Elliot was one of those layered characters that I just adore. She's got this great love for the Post boy she grew up with, but she doesn't escape with him when he runs away from the estate. No, it's more important to take care of the others on the estate who will need her now more than ever. She puts others before her own interests, even when it proves to be a colossal mistake that she regrets every day thereafter. And when this great love comes back into her life, she doesn't beg his forgiveness or even dare to hope that they can rekindle what they had long ago. Elliot picks herself up after the shock of it and continues doing what she's always done: caring for the Reduced and Posts who haven't given up on her or the estate yet.
The writing in this novel is just stunning. I more than felt Elliot's frustration and anger, her unwillingness to let her father run the estate into the ground. Once I got back to this book after my short hiatus, I read it cover to cover in one sitting. There was no escaping this world until I knew Elliot's fate. Kai was antagonistic and just plain jerky, but that he cared at all showed that he still loved her, and I couldn't rest until I knew what became of those two.
This is one of those books that I seriously regret not reading sooner, but now that I've started Across a Star-Swept Sea, I'm glad that I'm reading them back-to-back. It's not a true sequel, but the details are always a little hazy to me when there's a year between installments, so I'm glad I'm going into the next book with a clear understanding of the world and what's become of it. If you're looking for a dystopian/post-apocalyptic novel that's a little bit different but also kind of familiar (in that it's a retelling of an old favorite), I highly recommend For Darkness Shows the Stars. It's pretty in a way that most novels of this sort aren't.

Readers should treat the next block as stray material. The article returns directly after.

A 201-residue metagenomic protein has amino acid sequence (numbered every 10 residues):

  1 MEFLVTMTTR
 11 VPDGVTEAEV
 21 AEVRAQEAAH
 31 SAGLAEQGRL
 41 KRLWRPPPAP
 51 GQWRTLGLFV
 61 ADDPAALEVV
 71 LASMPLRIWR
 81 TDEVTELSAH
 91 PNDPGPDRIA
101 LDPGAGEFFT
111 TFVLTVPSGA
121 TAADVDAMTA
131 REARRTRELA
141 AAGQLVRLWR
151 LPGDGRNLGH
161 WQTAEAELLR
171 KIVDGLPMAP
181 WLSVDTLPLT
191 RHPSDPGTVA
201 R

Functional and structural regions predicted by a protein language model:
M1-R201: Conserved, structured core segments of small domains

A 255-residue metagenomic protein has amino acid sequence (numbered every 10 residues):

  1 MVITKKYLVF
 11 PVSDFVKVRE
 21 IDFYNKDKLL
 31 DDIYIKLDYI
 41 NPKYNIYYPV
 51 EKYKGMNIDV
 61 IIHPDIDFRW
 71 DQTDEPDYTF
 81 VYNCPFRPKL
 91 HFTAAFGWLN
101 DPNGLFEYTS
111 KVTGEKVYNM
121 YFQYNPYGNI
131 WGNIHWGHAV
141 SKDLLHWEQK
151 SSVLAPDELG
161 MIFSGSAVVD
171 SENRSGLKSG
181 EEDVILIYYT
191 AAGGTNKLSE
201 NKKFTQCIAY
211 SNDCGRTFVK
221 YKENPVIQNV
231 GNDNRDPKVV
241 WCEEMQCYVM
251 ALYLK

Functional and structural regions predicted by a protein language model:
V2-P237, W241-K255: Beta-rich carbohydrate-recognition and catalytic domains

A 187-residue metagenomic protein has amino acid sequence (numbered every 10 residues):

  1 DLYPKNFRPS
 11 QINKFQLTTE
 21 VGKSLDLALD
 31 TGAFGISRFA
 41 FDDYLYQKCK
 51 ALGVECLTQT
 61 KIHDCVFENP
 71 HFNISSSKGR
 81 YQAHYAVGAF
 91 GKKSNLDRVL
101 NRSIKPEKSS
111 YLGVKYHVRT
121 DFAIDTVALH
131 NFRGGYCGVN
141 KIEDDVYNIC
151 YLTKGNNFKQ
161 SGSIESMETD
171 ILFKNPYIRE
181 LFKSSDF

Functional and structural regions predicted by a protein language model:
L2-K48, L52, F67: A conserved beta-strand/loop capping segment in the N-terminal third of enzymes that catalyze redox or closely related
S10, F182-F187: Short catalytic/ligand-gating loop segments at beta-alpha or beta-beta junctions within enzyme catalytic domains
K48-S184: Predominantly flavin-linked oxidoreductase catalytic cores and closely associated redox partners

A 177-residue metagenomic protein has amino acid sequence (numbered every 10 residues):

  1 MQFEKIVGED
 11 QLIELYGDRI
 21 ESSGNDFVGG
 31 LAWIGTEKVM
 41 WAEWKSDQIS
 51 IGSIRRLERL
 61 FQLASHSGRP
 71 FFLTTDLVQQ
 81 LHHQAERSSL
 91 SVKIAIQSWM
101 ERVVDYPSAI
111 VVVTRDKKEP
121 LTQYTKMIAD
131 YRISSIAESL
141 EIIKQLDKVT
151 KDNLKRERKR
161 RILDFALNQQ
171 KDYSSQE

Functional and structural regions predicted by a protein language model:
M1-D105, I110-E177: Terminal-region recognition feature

About the author:
Diana Peterfreund has been a costume designer, a cover model, and a food critic. Her travels have taken her from the cloud forests of Costa Rica to the underground caverns of New Zealand (and as far as she’s concerned, she’s just getting started). Diana graduated from Yale University in 2001 with dual degrees in Literature and Geology, which her family claimed would only come in handy if she wrote books about rocks. Now, this Florida girl lives with her husband and their puppy in Washington D.C., and writes books that rock.
Her first novel, Secret Society Girl (2006), was described as “witty and endearing” by The New York Observer and was placed on the New York Public LIbrary’s 2007 Books for the Teen Age list. The follow-up, Under the Rose (2007) was deemed “impossible to put down” by Publisher’s Weekly, and Booklist called the third book, Rites of Spring (Break) (2008), “an ideal summer read.” The final book in the series, Tap & Gown, will be released in 2009. All titles are available from Bantam Dell.
She also contributed to the non-fiction anthologies, Everything I Needed to Know About Being a Girl I Learned from Judy Blume, edited by Jennifer O’Connell (Pocket Books, 2007), The World of the Golden Compass, edited by Scott Westerfeld (BenBella Books, 2007), and Through the Wardrobe, edited by Herbie Brennan (BenBella Books, 2008).
Her first young adult novel, Rampant, an adventure fantasy about killer unicorns and the virgin descendents of Alexander the Great who hunt them, will be released by Harper Collins in 2009. When she’s not writing, Diana volunteers at the National Zoo, adds movies she has no intention of watching to her Netflix queue, and plays with her puppy, a Nova Scotia Duck Tolling Retriever named Rio.